Background: Small studies have reported superiority of sirolimus (SRL) over calcineurin inhibitor (CNI) in mitigating cardiac allograft vasculopathy (CAV) after heart transplantation (HT). However, data on the long-term effect on CAV progression and clinical outcomes are lacking. Objectives: The aim of this study was to test the long-term safety and efficacy of conversion from CNI to SRL as maintenance therapy on CAV progression and outcomes after HT. Methods: A cohort of 402 patients who underwent HT and were either treated with CNI alone (n = 134) or converted from CNI to SRL (n = 268) as primary immunosuppression was analyzed. CAV progression was assessed using serial coronary intravascular ultrasound during treatment with CNI (n = 99) and after conversion to SRL (n = 235) in patients who underwent at least 2 intravascular ultrasound studies. Results: The progression in plaque volume (2.8 ± 2.3 mm3/mm vs. 0.46 ± 1.8 mm3/mm; p < 0.0001) and plaque index (plaque volume–to–vessel volume ratio) (12.2 ± 9.6% vs. 1.1 ± 7.9%; p < 0.0001) were significantly attenuated when treated with SRL compared with CNI. Over a mean follow-up period of 8.9 years from time of HT, all-cause mortality occurred in 25.6% of the patients and was lower during treatment with SRL compared with CNI (adjusted hazard ratio: 0.47; 95% confidence interval: 0.31 to 0.70; p = 0.0002), and CAV-related events were also less frequent during treatment with SRL (adjusted hazard ratio: 0.35; 95% confidence interval: 0.21 to 0.59; p < 0.0001). Further analyses suggested more attenuation of CAV and more favorable clinical outcomes with earlier conversion to SRL (≤2 years) compared with late conversion (>2 years) after HT. Conclusions: Early conversion to SRL is associated with attenuated CAV progression and with lower long-term mortality and fewer CAV-related events compared with continued CNI use.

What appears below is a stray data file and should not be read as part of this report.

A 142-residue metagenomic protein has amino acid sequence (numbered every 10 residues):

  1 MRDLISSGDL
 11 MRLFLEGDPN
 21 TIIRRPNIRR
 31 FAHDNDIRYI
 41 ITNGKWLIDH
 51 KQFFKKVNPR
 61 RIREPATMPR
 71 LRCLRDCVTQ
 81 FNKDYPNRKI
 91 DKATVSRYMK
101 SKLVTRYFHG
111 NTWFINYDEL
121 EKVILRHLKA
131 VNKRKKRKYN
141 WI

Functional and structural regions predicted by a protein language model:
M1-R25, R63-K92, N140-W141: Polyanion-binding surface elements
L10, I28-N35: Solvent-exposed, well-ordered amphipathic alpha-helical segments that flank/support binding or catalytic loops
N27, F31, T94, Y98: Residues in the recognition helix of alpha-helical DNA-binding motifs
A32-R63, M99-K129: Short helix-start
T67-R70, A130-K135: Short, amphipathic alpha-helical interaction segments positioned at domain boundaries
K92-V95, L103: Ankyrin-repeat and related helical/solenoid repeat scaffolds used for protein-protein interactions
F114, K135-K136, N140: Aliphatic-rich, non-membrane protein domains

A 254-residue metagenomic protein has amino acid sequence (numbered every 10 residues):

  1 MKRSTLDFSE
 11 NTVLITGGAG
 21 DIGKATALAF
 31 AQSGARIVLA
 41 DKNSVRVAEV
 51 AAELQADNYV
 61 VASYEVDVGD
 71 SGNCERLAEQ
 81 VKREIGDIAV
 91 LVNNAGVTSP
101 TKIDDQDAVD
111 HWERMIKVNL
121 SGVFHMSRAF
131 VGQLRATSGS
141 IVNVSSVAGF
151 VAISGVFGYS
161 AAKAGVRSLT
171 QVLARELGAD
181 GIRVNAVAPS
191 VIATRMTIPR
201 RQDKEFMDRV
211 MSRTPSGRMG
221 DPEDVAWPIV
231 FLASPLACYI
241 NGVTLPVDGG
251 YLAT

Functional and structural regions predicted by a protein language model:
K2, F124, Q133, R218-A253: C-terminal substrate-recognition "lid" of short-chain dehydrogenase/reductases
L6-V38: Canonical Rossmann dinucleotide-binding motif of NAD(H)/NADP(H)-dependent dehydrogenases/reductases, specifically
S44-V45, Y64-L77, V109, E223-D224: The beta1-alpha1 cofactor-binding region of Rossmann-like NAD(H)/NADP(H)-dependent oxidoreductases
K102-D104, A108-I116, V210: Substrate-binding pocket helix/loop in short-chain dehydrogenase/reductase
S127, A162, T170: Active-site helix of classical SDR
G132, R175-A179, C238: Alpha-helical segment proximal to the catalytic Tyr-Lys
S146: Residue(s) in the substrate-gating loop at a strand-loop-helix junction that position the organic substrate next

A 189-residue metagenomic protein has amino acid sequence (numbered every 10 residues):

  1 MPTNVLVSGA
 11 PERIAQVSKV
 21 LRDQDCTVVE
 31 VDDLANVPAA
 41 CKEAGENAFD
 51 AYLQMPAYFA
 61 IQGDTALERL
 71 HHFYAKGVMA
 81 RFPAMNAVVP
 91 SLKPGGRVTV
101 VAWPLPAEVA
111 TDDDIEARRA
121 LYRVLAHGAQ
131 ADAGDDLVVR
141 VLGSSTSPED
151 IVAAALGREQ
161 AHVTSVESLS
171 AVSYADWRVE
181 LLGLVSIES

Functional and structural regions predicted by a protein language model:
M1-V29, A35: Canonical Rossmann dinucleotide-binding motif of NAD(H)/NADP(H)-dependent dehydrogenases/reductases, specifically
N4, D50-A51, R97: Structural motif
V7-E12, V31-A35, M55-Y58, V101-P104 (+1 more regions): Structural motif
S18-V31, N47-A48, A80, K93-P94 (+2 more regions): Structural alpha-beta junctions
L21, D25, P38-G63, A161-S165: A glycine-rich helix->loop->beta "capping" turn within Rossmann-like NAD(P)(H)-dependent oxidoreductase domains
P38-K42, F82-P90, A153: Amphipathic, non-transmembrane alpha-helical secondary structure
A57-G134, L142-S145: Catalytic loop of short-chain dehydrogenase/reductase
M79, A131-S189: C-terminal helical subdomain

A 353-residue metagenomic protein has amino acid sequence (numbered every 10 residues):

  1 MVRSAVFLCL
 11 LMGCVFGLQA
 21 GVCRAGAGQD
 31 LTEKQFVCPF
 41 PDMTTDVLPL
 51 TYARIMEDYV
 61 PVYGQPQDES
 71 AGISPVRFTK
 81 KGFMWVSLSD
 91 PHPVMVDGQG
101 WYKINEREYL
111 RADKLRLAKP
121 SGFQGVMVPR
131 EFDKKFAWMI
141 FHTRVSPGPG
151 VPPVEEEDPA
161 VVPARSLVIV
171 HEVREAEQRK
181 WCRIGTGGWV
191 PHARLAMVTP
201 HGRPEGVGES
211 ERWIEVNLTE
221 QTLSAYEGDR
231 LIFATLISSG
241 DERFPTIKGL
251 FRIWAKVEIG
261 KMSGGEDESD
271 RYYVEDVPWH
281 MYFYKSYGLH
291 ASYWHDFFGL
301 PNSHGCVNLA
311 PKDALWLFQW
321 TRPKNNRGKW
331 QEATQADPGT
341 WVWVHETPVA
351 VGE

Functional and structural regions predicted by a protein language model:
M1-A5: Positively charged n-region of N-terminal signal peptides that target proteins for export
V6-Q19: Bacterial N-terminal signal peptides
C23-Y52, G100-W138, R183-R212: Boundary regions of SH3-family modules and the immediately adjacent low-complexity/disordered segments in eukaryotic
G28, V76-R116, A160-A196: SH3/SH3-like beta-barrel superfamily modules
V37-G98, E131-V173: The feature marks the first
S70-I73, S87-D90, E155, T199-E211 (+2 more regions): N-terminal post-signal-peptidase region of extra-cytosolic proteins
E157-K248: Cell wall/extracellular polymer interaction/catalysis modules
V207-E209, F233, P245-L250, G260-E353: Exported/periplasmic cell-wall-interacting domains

- cardiac allograft vasculopathy
- coronary intravascular ultrasound
- heart transplantation
ASJC Scopus subject areas
- Cardiology and Cardiovascular Medicine